Fifty pages in, yet I do not feel the Faulkner magic, the connection with the characters and the place. It makes me wonder if mood is relative, if perhaps reality must be left behind to become totally absorbed with his stories–it's been a while.
There is one trick that Faulkner uses here that I hadn't seen in other novels (of his) I've read: the story starts with "Grandfather said" in bold subtitle and from there the story unwinds as told by the Grandfather to the narrator (odd, but true if you take the subtitle at face value). Faulkner then uses parenthesis to clarify some statements that would qualify as "asides." These bring the reader into a more intimate situation whereby he, together with the narrator, are fed details in a one-to-one basis.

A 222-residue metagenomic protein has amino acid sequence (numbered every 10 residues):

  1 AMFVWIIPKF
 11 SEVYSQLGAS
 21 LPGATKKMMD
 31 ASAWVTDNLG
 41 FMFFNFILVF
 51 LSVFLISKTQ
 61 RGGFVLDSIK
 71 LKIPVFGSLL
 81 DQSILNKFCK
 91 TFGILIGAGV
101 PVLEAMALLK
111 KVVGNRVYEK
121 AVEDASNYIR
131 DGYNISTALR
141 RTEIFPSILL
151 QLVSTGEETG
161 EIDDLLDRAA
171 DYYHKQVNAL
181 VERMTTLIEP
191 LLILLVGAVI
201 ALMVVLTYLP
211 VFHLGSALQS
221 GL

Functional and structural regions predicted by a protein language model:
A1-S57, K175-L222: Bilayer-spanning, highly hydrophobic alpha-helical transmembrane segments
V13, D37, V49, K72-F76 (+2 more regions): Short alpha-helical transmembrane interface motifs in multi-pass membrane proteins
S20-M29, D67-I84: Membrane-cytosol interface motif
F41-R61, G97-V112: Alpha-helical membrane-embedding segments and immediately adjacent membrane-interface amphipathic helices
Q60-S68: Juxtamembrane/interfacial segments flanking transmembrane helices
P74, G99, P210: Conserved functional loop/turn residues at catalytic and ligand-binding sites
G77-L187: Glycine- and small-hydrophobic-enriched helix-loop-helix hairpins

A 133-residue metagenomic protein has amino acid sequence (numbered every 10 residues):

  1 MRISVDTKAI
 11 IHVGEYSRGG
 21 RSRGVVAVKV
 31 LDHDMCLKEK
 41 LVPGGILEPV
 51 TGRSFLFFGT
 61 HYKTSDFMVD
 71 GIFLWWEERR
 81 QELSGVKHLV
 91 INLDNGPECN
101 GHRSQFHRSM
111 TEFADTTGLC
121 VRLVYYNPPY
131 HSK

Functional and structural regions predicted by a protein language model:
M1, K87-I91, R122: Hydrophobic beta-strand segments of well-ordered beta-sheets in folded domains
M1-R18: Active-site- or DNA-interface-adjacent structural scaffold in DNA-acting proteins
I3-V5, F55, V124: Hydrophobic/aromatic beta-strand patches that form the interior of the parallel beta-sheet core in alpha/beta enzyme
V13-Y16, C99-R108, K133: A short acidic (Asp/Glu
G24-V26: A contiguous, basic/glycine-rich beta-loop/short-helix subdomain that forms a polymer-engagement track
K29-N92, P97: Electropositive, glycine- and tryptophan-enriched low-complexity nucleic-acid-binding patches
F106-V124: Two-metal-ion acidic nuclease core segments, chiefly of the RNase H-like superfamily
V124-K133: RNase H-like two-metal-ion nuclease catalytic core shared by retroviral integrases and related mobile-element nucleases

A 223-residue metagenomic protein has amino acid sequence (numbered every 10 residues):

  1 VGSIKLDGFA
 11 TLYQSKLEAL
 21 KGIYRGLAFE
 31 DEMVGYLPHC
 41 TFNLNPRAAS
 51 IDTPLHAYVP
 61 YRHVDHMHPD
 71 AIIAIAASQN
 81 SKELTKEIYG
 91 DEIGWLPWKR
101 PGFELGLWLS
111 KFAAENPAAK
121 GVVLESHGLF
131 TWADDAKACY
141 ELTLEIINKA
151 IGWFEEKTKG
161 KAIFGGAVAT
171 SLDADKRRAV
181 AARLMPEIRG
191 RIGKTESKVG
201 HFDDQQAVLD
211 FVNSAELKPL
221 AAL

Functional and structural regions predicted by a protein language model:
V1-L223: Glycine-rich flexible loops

Unfortunately, I have been finding this parenthesized "asides" rather annoying. The story is loaded with characters, of which Boon, the child who is the narrator's grandfather, and the grandfather are paramount to the story so far, but which seem to clutter the action. The action being a simple setup of place and situation and the focus an automobile and the status of the hierarchy of the family, the business, and the employees. These "asides" are halting; as if to remind me that not only is a tidbit being offered, but that it is the grandfather who is telling the story. I can read no more than a page or two at a time.
So, will Faulkner redeem himself in my literary opinion or shall I merely plod through a classic story told by a master storyteller for the homage due him?